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Photo Courtesy of Boston Redevelopment Authority.

The Department of Music’s Professor Dennis Miller recently received a commission for a one-hour original animation to be shown in the glass atrium of the 41-story office tower at 100 Federal Street in Boston’s financial district. The impressive, newly refurbished space includes 8,500 square feet of retail space, 500 square feet of kiosk space and an 8,990-square-foot “winter garden” at the street-level. In this space, Miller’s piece is featured on a high-visibility 35-foot screen, which, as it likely comes as no surprise, is seen by thousands of people each day.

The commission is entitled Vox Populae, meaning “Voice of the People.” According to Miller, whose work usually includes his own original music accompanying his animations, the title comes from the fact that the “soundtrack” will be created on site in real-time by the noise and ambient chatter of the people who are in the space.

Still images from the animation at 100 Federal Street.

Miller’s work, along with several others, was curated by the Boston Cyberarts Festival on behalf of the building’s developers, Boston Properties. Miller has a strong relationship with Boston Cyberarts, a non-profit arts organization created to foster, develop, and present a wide spectrum of media arts to both local and global audiences, and by doing so, promote a sense of media and digital literacy. Miller’s animation in such a centrally located, high-profile downtown Boston building is precisely the visibility and awareness needed to build this media and digital community. He will also be in a show in the lobby of the MIT Computer Science and Artificial Intelligence Laboratory this fall, as the Boston Cyberarts Gallery presents a new interactive installation designed by Karl Sims. Like much of both Karl’s and Miller’s work, it will be quite algorithmic looking. And last year, Miller was also invited to participate in an exhibition produced in conjunction with the Boston Cyberarts Festival, called Mathematics and Art: Searching for Pattern at Suffolk University, and nearly a dozen of his animations are on display on the 80-foot marquee in front of the Boston Convention and Exposition Center, also thanks to a project created by Boston Cyberarts.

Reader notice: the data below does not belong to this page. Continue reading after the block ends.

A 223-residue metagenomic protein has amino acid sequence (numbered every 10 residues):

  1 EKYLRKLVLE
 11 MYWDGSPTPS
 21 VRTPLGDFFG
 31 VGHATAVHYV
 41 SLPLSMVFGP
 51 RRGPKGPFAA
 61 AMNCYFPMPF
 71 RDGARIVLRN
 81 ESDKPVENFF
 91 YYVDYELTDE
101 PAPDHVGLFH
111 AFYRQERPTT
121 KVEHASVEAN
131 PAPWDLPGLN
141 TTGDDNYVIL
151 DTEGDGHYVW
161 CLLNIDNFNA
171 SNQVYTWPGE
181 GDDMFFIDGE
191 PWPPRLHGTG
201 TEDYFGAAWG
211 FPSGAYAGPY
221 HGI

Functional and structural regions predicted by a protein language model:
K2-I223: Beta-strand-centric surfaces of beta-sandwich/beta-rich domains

Professor Miller’s mixed media compositions, also referred to as “Visual Music,” have been shown and celebrated at concerts and festivals around the world, including Design Indaba Africa (Cape Town, South Africa), the New York Digital Salon Traveling Exhibit, Abstracta International Abstract Cinema Exhibition (Cairo, Egypt), Images du Nouveau Monde, CYNet Art Festival (Dresden, GR), Videoex Festival (Zurich SWZ), the Cuban International Festival of Music, the  Magmart International Festival of Video Art (Naples, IT) and the Gijon International Festival of Video Art (Gijon, Spain). With his global reach, it is incredibly exciting to have such a prominent installation right here – closer to home – in Boston. Miller has both a music and visual arts background, and his talent is combining the two. He brings a historical perspective, paired with his own practice in the music field, to all of his work, and this newest installation is no exception.

Like his mixed-media works, Miller’s standalone animations employ principles drawn from music composition and apply them to the visual realm. Artists have used this technique since the dawn of the film age, and painters from earlier eras, such as Wassily Kandinsky and Paul Klee, have long explored similar connections between music and image.

Miller’s installation is currently on display. We encourage you to stop by and experience this original art piece. Current play times are: Tuesday, Thursday, and Sunday: 9:30 a.m. to 11:30 a.m. and 2:30 p.m. to 4:30 p.m.